While mutual fund and other financial service firms would have the public believe they are heading into disastrous retirements, the Congressional Budget Office recently reviewed 21 reports and concluded that half of Americans will be able to maintain their lifestyles in retirement, 25% will face hardship and the remaining 25% could go either way, The Arizona Republic Reports.

But the ability to live comfortably in retirement hinges on whether seniors will be able to maintain their health so that they can work and/or avoid expensive medical costs, noted Jonathan Pond, a financial planner and commentator on PBS who has a book pending on the subject. Pond and other financial advisers also agree that many retirees will not be able to afford expensive hobbies like golf.

More likely than not, they will have to sell their homes and either move to less costly quarters or rent out a room in their home, he said. "The trump card is what happens to the family home," Pond said. "There's a huge amount of equity in our houses that can be tapped into.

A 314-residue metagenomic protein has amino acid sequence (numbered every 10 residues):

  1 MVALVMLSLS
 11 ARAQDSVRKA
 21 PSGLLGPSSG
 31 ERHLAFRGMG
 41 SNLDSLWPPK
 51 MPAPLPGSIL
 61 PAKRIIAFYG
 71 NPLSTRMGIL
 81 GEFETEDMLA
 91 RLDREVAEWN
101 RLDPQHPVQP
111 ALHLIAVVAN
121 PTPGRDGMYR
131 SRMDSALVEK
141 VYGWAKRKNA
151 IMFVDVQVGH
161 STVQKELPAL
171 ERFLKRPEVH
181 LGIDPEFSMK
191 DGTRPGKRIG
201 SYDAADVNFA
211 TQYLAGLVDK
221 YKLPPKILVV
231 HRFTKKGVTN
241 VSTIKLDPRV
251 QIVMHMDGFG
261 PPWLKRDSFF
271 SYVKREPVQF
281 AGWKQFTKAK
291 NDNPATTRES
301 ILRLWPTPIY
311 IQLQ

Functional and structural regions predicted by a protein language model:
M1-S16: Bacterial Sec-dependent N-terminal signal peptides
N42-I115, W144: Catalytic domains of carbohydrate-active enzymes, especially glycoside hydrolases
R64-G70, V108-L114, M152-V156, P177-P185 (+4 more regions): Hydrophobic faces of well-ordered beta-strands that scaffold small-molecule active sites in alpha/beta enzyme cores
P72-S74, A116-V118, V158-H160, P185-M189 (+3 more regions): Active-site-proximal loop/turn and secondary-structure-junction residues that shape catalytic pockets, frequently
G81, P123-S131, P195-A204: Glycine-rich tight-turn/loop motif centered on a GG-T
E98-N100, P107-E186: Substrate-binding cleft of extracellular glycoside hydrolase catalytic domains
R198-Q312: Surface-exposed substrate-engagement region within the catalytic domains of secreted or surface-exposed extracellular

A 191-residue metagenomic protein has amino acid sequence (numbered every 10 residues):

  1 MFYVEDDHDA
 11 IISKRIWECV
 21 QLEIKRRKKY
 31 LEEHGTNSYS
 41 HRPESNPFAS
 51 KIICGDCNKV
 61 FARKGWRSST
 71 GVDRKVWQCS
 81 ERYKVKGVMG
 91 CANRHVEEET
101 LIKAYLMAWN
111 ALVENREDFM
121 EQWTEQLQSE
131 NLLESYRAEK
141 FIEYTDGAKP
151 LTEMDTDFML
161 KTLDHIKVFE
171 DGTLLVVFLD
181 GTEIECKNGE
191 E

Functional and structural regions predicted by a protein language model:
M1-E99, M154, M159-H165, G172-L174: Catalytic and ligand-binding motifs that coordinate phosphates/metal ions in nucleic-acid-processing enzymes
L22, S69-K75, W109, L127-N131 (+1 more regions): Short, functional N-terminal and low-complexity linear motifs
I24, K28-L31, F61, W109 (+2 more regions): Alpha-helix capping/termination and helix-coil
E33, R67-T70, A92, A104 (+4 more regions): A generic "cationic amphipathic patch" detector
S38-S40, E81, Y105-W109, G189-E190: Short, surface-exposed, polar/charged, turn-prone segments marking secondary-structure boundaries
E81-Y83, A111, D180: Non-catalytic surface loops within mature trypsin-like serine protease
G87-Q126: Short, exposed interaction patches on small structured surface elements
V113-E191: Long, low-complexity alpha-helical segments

"I'm not minimizing the problems that some people have," Pond added, "but the situation isn't so bad as the financial services industry asserts. I want to advance the notion that it isn't hopeless."

The staff of Money Management Executive ("MME") has prepared these capsule summaries based on reports published by the news sources to which they are attributed. Those news sources are not associated with MME, and have not prepared, sponsored, endorsed, or approved these summaries.

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